Easton’s Birth Story

I’ve been eagerly awaiting my film and photos from The Touch of Life┬áso I could finally share Easton’s birth story. I’m taking some deep breaths because I have never in my life felt as vulnerable as I did during this birth, and that vulnerability is now going to be on this very public forum. Once again, I’m sharing it with the hope that it will help other women and their partners see birth in a new, more positive light. Birth doesn’t have to be scary when you are loved, respected, and supported in your choices.

In HypnoBirthing, I teach couples to “accept whatever turn their birthing takes.” That phrase has never been so meaningful to me as it is now, having gone through Easton’s challenging birth. This was my first time laboring with a posterior baby, my first time experiencing pain and suffering in labor, and my first time getting an epidural. When I teach couples HypnoBirthing from here on out, I’ll have this incredible experience to add to my now widened perspective. Birth doesn’t have to be inherently painful, but it can be painful when things aren’t quite right. This is what happened with Easton, and this is his story.

It was General Conference weekend, and my mom had arrived to help with the baby. (If you don’t know what General Conference is, check out this link.) During conference on Sunday, April 2nd, I had been in touch with my midwife Roxanna via text. I was having a lot of practice labor, but it was becoming intense and uncomfortable. It would usually happen at night, keep me up for several hours, and quit in the morning. I was feeling very exhausted from the lack of sleep and wanted my body to decide whether it was ready or not. I will say that I knew I was getting close because the veil was very thin. One night while I was up having practice surges, I felt someone standing next to my bed. I couldn’t see this person, but knew without a doubt that he or she was there watching over Easton’s transition to his earth life.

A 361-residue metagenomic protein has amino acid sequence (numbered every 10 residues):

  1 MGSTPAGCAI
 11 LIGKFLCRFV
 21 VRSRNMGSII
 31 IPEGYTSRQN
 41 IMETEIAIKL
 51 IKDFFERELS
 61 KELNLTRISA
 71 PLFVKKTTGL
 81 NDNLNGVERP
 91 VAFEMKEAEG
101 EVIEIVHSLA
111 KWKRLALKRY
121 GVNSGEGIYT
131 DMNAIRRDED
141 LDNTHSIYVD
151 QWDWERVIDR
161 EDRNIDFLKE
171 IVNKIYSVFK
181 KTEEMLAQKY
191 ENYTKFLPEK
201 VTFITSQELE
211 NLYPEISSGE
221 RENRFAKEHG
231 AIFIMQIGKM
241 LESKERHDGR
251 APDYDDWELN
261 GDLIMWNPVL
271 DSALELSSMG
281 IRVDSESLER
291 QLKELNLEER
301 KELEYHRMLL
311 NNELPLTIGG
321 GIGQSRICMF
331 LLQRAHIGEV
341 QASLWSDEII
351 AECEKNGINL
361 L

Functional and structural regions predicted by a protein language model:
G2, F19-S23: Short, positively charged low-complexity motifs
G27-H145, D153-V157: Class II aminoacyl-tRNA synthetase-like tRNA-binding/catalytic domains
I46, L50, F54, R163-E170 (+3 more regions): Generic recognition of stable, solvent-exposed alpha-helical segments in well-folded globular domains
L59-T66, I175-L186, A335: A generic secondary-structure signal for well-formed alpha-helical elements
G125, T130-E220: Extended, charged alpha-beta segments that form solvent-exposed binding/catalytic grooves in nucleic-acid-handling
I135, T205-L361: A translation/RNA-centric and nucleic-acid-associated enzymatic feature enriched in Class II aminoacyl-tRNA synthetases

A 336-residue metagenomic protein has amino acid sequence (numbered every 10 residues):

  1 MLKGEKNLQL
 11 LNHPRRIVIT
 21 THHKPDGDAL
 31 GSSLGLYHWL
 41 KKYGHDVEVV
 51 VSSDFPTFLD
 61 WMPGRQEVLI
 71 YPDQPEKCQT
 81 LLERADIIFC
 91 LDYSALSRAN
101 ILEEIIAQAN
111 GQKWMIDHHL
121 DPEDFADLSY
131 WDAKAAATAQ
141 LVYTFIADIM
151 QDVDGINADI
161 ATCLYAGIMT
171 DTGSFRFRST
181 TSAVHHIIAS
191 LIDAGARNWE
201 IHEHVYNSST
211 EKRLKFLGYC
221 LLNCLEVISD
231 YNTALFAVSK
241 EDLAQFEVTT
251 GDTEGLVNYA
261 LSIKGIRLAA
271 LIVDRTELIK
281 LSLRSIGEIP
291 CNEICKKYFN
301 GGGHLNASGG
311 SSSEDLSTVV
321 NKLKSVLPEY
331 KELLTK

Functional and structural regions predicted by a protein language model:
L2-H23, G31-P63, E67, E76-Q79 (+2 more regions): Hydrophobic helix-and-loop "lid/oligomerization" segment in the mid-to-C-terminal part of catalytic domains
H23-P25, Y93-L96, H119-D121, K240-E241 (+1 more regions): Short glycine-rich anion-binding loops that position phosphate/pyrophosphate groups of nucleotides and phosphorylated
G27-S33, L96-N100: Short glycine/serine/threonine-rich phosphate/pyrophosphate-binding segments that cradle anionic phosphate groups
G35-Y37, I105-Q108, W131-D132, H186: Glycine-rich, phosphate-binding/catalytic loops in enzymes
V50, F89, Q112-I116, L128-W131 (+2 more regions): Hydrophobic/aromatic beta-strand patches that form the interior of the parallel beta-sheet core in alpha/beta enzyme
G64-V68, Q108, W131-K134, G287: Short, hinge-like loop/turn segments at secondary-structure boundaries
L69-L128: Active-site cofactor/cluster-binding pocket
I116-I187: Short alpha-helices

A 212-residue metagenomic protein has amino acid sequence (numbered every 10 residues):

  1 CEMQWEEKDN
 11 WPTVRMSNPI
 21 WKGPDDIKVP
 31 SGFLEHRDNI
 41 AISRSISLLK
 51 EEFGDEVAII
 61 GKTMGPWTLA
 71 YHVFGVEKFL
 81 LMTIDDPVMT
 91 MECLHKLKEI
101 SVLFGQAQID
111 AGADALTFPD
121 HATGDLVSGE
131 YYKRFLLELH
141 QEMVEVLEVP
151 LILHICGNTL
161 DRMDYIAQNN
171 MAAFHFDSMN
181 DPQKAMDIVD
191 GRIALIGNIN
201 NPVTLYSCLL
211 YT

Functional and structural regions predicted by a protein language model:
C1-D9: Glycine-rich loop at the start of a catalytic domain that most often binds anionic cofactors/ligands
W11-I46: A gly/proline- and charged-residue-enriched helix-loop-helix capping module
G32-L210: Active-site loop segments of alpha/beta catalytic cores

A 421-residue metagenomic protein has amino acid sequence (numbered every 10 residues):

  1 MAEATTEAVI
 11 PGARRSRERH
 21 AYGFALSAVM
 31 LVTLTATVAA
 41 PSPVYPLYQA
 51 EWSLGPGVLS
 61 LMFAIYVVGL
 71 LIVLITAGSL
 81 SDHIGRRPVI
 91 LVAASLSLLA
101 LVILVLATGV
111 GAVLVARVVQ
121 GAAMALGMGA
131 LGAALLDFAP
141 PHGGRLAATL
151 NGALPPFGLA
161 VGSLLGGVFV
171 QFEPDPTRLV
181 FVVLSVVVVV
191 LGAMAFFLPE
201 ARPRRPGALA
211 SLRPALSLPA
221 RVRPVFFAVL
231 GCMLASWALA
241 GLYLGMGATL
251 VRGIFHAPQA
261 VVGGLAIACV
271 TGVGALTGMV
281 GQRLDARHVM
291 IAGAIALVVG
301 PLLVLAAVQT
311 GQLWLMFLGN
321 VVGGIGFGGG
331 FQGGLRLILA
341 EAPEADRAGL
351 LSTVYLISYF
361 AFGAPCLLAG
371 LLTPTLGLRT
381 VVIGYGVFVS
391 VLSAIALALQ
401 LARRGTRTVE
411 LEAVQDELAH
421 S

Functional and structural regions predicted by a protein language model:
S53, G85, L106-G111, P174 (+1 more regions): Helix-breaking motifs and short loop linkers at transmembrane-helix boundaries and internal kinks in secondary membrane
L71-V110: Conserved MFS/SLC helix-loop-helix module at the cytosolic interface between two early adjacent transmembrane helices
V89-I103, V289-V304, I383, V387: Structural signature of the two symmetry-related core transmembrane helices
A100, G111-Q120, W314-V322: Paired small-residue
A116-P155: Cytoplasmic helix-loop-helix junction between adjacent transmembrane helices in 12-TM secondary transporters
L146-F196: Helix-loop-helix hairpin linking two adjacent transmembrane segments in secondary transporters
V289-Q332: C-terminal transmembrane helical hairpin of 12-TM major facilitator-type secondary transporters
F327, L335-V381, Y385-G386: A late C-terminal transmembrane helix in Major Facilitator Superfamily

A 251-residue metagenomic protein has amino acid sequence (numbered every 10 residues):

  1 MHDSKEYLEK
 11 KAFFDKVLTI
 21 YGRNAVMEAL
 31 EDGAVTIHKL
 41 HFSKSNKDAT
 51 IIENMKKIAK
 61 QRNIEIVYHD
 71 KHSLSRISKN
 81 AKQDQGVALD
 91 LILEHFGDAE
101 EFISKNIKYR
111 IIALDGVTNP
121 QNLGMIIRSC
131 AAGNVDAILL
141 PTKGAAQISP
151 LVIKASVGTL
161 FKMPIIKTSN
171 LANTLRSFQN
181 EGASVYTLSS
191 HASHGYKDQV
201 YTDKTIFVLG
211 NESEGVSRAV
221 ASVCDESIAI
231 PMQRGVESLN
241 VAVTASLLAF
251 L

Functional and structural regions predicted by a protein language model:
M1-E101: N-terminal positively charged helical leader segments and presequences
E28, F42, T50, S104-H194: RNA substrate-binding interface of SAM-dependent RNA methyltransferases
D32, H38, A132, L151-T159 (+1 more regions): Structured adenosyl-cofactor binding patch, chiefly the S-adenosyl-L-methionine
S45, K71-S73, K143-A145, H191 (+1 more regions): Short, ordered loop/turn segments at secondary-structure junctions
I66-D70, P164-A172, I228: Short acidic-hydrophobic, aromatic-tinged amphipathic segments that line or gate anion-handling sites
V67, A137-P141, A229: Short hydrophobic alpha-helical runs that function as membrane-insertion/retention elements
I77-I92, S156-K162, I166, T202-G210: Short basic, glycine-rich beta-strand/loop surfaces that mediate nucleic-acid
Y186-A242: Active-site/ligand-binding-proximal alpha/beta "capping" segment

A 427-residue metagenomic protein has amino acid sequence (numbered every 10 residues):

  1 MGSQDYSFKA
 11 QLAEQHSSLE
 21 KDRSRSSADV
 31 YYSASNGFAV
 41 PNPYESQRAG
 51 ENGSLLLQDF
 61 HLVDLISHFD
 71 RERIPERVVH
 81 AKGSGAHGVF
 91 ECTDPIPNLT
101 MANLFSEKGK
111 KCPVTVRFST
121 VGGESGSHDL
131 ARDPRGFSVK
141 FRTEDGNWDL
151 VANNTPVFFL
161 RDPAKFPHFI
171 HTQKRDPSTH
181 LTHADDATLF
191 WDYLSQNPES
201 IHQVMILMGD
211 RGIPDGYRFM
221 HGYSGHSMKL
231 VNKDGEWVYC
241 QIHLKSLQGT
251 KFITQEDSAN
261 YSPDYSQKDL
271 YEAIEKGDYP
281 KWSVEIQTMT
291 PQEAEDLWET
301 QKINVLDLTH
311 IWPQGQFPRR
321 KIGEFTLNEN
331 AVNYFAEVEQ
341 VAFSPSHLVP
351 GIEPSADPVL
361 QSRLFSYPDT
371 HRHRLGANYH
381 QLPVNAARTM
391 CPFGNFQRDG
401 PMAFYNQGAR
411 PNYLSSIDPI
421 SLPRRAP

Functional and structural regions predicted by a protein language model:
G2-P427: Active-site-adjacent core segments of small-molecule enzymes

Roxanna suggested that I try some techniques from Spinning Babies, so I was doing some interesting stuff during conference that had my kids giving me funny looks. We were both pretty sure at this point that Easton had his back on the right side of my body, or that he was ROP for those of you that understand birth lingo. So, we were trying to get him to back out of my pelvis a little so that he could maneuver his little way over to the left, hopefully ending up in the ideal LOA position.

I had some more strong labor that evening, but it was still pretty erratic. Around 9pm when everyone was getting ready for bed, the surges started coming closer together. Roxanna was in the area with another client, so when I let her know what was happening, she said she would come over and check on baby and see what my cervix was doing. It was another hour or so before she came over.